Tough times

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It’s been tough with pains and tonight very little sleep although I’ve taken medication, I feel in a prison of it - I can’t break out/- of course I am thankful for so much but sad and grieving for what I used to be. Will I ever be a semblance of me again?

  • Constant pain is tough and relentless.  I know what you mean about trhing to break out of prisin.  I'm constantly putting my body into all sorts of contortions because Im instinctively trying to get away from the pain.   But like you say,  there's no escape.

    Pain medication makes a person feel rubbish  so it's all round horrible 

    I fully empathise with you  xx

  • Hi  

    I'm sorry to read about your pain and sleeplessness. Not getting enough sleep makes everything seem worse. Is your pain relief not working? Would it be worth seeing your GP for stronger medication? I'm hoping you have a better night tonight. 

    A x

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  • Thank you, yes I'm waiting to get the ok for some stronger medication as I'm taking a lot of other ones for different issues  Neutral face

  • Hi Lindasue I wouldn't recommend  Brixton  Prison  as I had a brief holiday there  , Fresh air and getting outside really helps body and mind if you can . I hope you feel better soon All the best Minmax 

  • Fresh air and movement certainly is a good distraction, if you can get out. Sometimes it’s just not possible though .

  • Hello Lindasue,

    I hope you will not find this suggestion fantastical, but it's something I practice and it actually works - at least for a time. I went through a long period of intense sciatic pain some years ago and was at my wits end. Nothing touched it. But I discovered something whilst dealing with this pain and I've used this technique since. It works on nerve pain. I've not had the same success with general muscular-type aches and pains.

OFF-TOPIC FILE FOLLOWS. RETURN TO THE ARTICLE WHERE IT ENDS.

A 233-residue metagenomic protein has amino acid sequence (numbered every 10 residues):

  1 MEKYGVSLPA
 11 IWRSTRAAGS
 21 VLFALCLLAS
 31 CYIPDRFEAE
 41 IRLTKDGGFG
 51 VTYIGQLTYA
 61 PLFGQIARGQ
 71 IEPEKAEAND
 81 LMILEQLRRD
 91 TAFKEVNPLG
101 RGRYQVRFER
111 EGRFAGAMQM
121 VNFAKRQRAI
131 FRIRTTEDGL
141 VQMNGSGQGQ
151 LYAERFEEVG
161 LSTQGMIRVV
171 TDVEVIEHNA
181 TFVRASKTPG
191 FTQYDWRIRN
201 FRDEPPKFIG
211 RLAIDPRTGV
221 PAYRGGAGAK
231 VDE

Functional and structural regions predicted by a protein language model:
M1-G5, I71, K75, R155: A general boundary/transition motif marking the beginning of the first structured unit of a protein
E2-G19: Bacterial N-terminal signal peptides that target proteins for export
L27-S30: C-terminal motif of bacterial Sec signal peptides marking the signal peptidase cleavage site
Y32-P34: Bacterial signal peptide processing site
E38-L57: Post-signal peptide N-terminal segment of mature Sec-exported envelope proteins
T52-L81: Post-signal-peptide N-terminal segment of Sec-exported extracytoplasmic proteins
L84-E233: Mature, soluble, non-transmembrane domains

When you're lying there in bed try to concentrate your mind on the very epicentre of the pain. Try and identify the worst bit and then imagine a thumb. Press that imagined thumb firmly down onto the most intense point of the pain. It takes a bit of concentration and practice but when it works you will find that your 'mind' has interrupted the pathway that is transmitting the pain to your brain. The pain will lessen and often be completely stopped whilst the pressure from the 'thumb' [your mind] presses down. Once you get to know how the pain behaves you will feel it trying to wriggle out from the pressure you are applying. It tries to find another way through but you can follow it and keep the pressure on and thwart it.

    I'm sure this sounds like a lot of effort, but I found I was able to fix my mind onto the pain and stop it for quite long periods - 20 or 30 mins at a time. Often it would relax me to the point I'd be able to fall asleep. Apart from anything else, I found it very empowering to be able to do this. I'm sure that it's possible for all of us to learn to do this and I found the more I did it, the easier it became to tune into the pain and switch it off.

    From time to time I do have pain and if it's nerve pain then I employ this technique to get a bit of respite. I don't like taking a lot of pills and have found I need fewer if I combine this with less damaging medications. I hate what opioids do to my insides and have managed to keep them at arms length so far. Apologies for the long-winded explanation, but it may help you or somebody else. 

    Hope you feel better soon, whatever you decide.

    Hugs from Rainie x

  • Hi Rainie, that's amazing, I do something similar, mind over matter you may say. As the strongest painkillers i can safely take are paracetamol, and all but very small amounts of anaesthetic are too dangerous, I was taught to focus the mind to ignore the pain, and as 80% of the pain you feel is your mind telling you there is something wrong and it just wants you to act quickly to stop the pain, and is not real pain, I have been able to have many medical procedures free of anaesthetic and the risks to me it comes with, though not pain free.